We decided to do another release of the 5.1 series to fix some bugs to be included in an upcoming version of WildFly. This may be the last release of the 5.1 series, so we recommend that you migrate to 5.2 for future bugfixes.

Hibernate ORM 5.1.9.Final:

For information on consuming the release via your favorite dependency-management-capable build tool, see http://hibernate.org/orm/downloads/

We just published Hibernate Search version 5.8.0.Beta4, with AWS integration as well as bugfixes and improvements over 5.8.0.Beta3.

Hibernate Search 5.8.x, just as 5.7.x, is only compatible with Hibernate ORM 5.2.3 and later.

If you need to use Hibernate ORM 5.0.x or 5.1.x, use the older Hibernate Search 5.6.x.

5.8 status

We completed most of the work on new features and improvements for 5.8, and are now mainly working on performance improvements for the Elasticsearch integration.

As a consequence, you can expect the next version we’ll publish to be a candidate release.

Once the CR is out, we will only fix bugs, and functional improvements will have to wait until the next minor release.

So if you plan on using AWS integration, normalizers, analyzer providers, or SPIs for integration of dependency injection frameworks, now’s the last time to ask for improvements before the actual release!

What’s new in Beta4?

AWS integration

Building on the new SPIs introduced in Beta3, we added a new module allowing you to very simply wire your Hibernate Search instance to an AWS-hosted Elasticsearch cluster using Amazon’s proprietary IAM authentication mechanism.

You can find more information about how to use this integration in the reference documentation.

And more!

A summary of other notable changes:

  • HSEARCH-2783: the buffer_size_on_copy configuration property has been deprecated, because we now use Java NIO for file copy and thus don’t need explicit buffering anymore.

  • HSEARCH-2785: using .phrase() and .keyword() on the QueryBuilder for normalized fields no longer fails with Elasticsearch.

  • HSEARCH-2776 and HSEARCH-2777: javax.transaction dependencies are no longer incorrectly marked as optional in the OSGi manifest.

For a full list of changes since 5.8.0.Beta3, please see the release notes.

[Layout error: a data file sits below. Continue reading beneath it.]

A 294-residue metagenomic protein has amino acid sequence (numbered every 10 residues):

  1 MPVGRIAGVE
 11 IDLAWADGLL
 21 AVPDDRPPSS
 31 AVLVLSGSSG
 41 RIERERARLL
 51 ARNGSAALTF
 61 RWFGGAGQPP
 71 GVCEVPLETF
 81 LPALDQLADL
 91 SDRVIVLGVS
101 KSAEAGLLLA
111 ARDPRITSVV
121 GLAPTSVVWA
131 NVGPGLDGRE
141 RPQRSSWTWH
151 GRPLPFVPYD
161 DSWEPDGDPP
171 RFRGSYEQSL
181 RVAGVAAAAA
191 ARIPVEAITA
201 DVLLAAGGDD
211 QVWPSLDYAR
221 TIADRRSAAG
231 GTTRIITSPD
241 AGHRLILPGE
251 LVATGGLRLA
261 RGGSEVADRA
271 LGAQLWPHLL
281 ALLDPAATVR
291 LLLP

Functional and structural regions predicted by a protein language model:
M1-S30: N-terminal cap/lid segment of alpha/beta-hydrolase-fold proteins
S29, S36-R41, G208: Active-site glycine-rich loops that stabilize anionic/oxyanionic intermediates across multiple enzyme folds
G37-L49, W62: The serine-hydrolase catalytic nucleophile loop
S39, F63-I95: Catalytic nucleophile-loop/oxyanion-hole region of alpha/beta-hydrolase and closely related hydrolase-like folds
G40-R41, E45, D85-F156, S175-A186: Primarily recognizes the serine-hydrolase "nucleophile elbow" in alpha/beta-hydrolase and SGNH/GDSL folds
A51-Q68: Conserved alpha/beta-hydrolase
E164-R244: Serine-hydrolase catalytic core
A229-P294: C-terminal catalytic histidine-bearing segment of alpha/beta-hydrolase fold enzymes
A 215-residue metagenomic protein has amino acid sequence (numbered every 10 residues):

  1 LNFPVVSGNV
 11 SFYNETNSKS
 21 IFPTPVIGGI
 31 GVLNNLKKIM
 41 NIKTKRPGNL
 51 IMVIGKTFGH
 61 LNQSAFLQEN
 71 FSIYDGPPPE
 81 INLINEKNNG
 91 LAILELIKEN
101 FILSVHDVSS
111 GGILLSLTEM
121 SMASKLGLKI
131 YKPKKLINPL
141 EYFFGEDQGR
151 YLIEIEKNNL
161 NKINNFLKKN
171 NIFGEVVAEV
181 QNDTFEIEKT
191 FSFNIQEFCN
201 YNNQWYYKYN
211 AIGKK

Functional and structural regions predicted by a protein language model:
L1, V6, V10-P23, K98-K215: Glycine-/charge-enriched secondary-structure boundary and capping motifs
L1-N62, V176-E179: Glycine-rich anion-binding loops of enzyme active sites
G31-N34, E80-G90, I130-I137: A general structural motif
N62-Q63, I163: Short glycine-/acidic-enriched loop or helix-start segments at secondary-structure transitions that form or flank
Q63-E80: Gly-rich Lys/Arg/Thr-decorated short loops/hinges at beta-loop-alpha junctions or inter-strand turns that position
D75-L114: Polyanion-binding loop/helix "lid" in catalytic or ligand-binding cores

How to get this release

All versions are available on Hibernate Search’s web site.

Ideally use a tool to fetch it from Maven Central; these are the coordinates:

<dependency>
   <groupId>org.hibernate</groupId>
   <artifactId>hibernate-search-orm</artifactId>
   <version>5.8.0.Beta4</version>
</dependency>

To use the experimental Elasticsearch integration you’ll also need:

<dependency>
   <groupId>org.hibernate</groupId>
   <artifactId>hibernate-search-elasticsearch</artifactId>
   <version>5.8.0.Beta4</version>
</dependency>

And to also use Amazon’s proprietary IAM authentication mechanism to access your Elasticsearch cluster you’ll also need:

<dependency>
   <groupId>org.hibernate</groupId>
   <artifactId>hibernate-search-elasticsearch-aws</artifactId>
   <version>5.8.0.Beta4</version>
</dependency>

Downloads from Sourceforge are available as well.

Feedback, issues, ideas?

To get in touch, use the following channels:

We just released the Bean Validation 2.0 release train (e.g. the specification, the API and the TCK) for the Final Approval Ballot and, as usual, we release a compatible version of Hibernate Validator shortly after: here comes Hibernate Validator 6.0.0.CR3.

What’s new since CR2

As the final release of Bean Validation is getting closer, we mainly focused on keeping up with the latest spec clarifications and improving a few things here and there.

Here are the highlights of this release:

  • We removed the support for constraints and cascading on container elements of arrays as we decided to not include it in the spec. Basically, it was not possible to be backward compatible with Bean Validation 1.1 and introduce this support, considering how array annotations are handled according to the JLS. As we don’t think there’s much traction for it, we stayed on the safe side for now.

  • It is now possible to use expression language in OSGi environments without having to specify an external class loader: no more headaches trying to get the javax.el based message interpolation working!

  • Speaking of OSGi, Toni Menzel contributed a fix to the Paranamer Karaf feature. Thanks!

The complete list of fixed issues can be found in the release notes.

Getting 6.0.0.CR3